'We cannot stand for it any longer' - Young teachers claim they're being driven abroad by pay system
A young teacher has said that entrants into the profession are being driven abroad by a two-tier pay system, which sees some earning thousands less than their colleagues for doing the same work.
Joanne McAndrew, who protested for pay equality outside the Dáil today, said that Irish primary schools are facing a shortage of substitute teachers, many of whom are choosing to work in Middle Eastern countries where pay and conditions are significantly better.
Primary school teachers will gather at 4:30pm today at a protest organised by the Irish National Teachers' Organisation (INTO), where they will lobby for the restoration of pay cuts.
Teachers currently operate on two distinct pay scales, separated by people who entered the profession before and after 2011, when cuts were initially implemented.
A third class teacher at Adamstown Castle Educate Together, Lucan, Ms McAndrew graduated from St Patrick’s College in 2012, just after the cuts had come into effect.
She earns €5,000 less per annum than teachers who graduated just a year before her and has lost out on a total of €30,000 in the subsequent five years. According to Ms McAndrew, this amounts to more than her first year’s wages.
Speaking to Independent.ie, Ms McAndrew said she hopes today’s protest “will send a clear message to our Government that it cannot exist in any new pay agreement.
“We just cannot stand for it any longer because 6 years is long enough to endure inequality.”
Originally from Mayo, Ms McAndrew was left with little choice but to live in Dublin in order to find substitute work in her first two years after graduation. While she expected a “modest salary” leaving college, she said she could not have expected to be on a completely different pay scale to people with just one year more experience than her.
She explained: “Teachers who graduated just the year before me and even people in my year are on the higher pay scale.
“If (people in my year) had done any substituting prior to the cuts they would have (technically) entered teaching before me, even though we’ve done the same exact course, and would be on the higher pay scale.”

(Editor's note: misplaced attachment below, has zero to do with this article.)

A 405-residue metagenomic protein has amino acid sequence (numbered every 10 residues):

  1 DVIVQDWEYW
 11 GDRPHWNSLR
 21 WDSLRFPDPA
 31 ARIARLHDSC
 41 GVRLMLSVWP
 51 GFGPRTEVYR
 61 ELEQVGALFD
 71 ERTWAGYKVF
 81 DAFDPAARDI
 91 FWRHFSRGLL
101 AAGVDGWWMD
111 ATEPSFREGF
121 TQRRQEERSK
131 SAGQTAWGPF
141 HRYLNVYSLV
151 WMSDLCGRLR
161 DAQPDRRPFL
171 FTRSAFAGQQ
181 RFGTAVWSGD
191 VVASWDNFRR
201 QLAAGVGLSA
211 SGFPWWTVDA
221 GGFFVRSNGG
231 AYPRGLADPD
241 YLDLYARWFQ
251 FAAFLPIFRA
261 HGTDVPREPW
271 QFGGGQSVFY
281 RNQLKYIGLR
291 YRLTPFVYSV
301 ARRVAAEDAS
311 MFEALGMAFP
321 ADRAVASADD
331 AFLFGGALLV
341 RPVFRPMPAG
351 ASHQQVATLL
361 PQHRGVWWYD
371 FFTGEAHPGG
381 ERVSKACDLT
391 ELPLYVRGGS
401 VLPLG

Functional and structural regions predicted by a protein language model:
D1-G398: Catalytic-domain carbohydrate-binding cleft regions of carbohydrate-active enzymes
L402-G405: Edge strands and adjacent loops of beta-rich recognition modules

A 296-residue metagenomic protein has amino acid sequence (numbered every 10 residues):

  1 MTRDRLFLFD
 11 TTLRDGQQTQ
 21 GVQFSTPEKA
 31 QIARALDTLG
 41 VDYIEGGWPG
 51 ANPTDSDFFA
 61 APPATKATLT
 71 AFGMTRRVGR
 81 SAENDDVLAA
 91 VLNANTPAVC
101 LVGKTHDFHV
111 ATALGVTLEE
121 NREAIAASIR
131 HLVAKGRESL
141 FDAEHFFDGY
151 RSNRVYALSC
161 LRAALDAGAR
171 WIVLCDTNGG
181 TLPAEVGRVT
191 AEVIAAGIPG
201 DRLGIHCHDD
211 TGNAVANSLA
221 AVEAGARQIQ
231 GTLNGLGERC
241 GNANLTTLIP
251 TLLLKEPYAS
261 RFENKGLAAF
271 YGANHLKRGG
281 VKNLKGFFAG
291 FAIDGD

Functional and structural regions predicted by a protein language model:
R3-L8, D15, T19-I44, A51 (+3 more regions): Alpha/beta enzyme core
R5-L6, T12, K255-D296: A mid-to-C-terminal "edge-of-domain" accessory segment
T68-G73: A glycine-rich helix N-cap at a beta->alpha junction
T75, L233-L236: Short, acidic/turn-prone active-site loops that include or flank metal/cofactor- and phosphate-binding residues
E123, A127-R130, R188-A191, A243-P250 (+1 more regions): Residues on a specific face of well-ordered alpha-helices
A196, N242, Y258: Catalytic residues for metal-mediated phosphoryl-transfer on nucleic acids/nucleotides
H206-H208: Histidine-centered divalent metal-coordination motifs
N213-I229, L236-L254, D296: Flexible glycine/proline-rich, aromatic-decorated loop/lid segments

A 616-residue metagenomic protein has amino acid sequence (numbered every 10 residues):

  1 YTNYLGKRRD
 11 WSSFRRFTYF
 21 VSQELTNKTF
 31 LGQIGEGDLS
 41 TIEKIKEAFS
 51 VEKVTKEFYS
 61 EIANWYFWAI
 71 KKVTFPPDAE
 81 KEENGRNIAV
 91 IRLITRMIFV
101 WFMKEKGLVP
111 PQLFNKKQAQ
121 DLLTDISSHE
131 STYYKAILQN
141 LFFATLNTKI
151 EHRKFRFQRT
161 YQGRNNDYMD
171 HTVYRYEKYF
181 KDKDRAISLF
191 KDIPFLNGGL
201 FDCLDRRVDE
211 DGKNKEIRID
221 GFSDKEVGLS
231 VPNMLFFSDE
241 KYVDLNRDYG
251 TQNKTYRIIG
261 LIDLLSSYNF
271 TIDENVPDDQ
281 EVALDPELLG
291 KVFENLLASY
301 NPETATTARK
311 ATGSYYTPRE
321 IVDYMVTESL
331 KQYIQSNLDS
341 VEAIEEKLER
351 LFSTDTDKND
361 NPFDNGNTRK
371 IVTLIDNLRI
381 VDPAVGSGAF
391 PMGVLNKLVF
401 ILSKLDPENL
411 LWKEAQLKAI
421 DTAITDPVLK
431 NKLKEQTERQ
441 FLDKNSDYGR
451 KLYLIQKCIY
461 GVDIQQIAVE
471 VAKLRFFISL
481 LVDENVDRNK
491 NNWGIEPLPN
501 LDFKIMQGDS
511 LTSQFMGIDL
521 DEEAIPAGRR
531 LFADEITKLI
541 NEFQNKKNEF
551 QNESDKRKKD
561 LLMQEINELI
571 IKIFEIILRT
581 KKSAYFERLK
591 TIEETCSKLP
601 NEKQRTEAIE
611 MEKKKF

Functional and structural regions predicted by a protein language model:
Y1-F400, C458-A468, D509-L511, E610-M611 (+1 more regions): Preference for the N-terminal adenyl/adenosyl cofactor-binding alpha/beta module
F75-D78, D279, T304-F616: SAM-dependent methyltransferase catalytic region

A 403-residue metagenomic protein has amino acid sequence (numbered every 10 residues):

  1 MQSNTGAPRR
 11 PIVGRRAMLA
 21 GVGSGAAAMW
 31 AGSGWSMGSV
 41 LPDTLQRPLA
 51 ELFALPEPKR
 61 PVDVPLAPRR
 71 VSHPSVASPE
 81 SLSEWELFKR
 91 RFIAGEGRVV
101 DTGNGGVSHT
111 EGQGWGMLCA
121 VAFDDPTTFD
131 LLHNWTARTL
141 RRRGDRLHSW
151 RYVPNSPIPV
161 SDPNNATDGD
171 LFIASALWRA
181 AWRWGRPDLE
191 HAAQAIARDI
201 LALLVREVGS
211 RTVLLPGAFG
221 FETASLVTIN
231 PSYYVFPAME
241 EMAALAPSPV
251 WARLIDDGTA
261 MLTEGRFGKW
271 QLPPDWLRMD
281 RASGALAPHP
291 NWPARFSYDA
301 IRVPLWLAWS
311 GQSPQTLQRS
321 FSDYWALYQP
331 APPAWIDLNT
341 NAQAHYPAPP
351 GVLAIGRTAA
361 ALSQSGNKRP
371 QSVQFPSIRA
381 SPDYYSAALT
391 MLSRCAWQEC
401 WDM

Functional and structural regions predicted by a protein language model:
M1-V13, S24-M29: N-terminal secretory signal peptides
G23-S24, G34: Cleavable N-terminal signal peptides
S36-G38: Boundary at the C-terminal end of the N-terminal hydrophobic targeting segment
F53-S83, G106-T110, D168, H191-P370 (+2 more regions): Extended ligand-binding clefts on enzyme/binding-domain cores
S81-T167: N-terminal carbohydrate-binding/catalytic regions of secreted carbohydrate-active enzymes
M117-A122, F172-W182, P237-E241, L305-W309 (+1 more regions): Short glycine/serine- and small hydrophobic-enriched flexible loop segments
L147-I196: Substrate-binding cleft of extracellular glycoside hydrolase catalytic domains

Ms McAndrew said the decreased pay made it difficult to afford rent in the Dublin area and will significantly impact her chance of obtaining a mortgage. Her boyfriend is also a teacher on the lower pay scale.
The two-tier system has also been accused of disincentivising people to enter the profession. Ms McAndrew said its effects were evident in the number of substitute teachers available to work.
She said: “There’s a crisis in primary schools at the moment where we can’t get any subs. All our subs are gone to Dubai or places where they’re going to be paid a decent wage. We’re not looking for the pay of Dubai but we are looking to be treated equally to our colleagues.”
Alison Hayes, a primary school teacher in Blanchardstown Village, has found herself in the same situation as Ms McAndrew.
Having graduated in 2011, she was one of the first to feel the effects of the newly introduced cuts. Ms Hayes graduated in the same class as her boyfriend, who worked a handful of days as a substitute teacher in 2010. Because he was in the system before the cuts, he earns significantly more.
Ms Hayes said: “Unfortunately my pay is completely separate to his. We live together now and we’re saving for a mortgage and his payslip comes in, mine comes in and the difference is literally €5,000 per year, just because he started a couple of days before me.
“I may never reach the pay scale he’s on.”
Ms Hayes said it was important to note that she and other INTO members protesting were not looking for pay rises, but restorations which will level out the playing field.
She said: “I didn’t go into teaching for the pay, nobody probably does because it’s not good enough but you would expect after 6 years and a good degree, you would be paid proportionally to the qualification you have and the experience you’ve built up.
“We’ve been given a little restoration here and there but it’s still not enough. Equality is pretty black and white but we’re still not equal.”
Talks are ongoing to negotiate a new Landsdowne Road agreement and are expected to be finalised early next month. The INTO has said that the restoration of pay equality is a red-line issue and that further talks will be rejected without movement on this.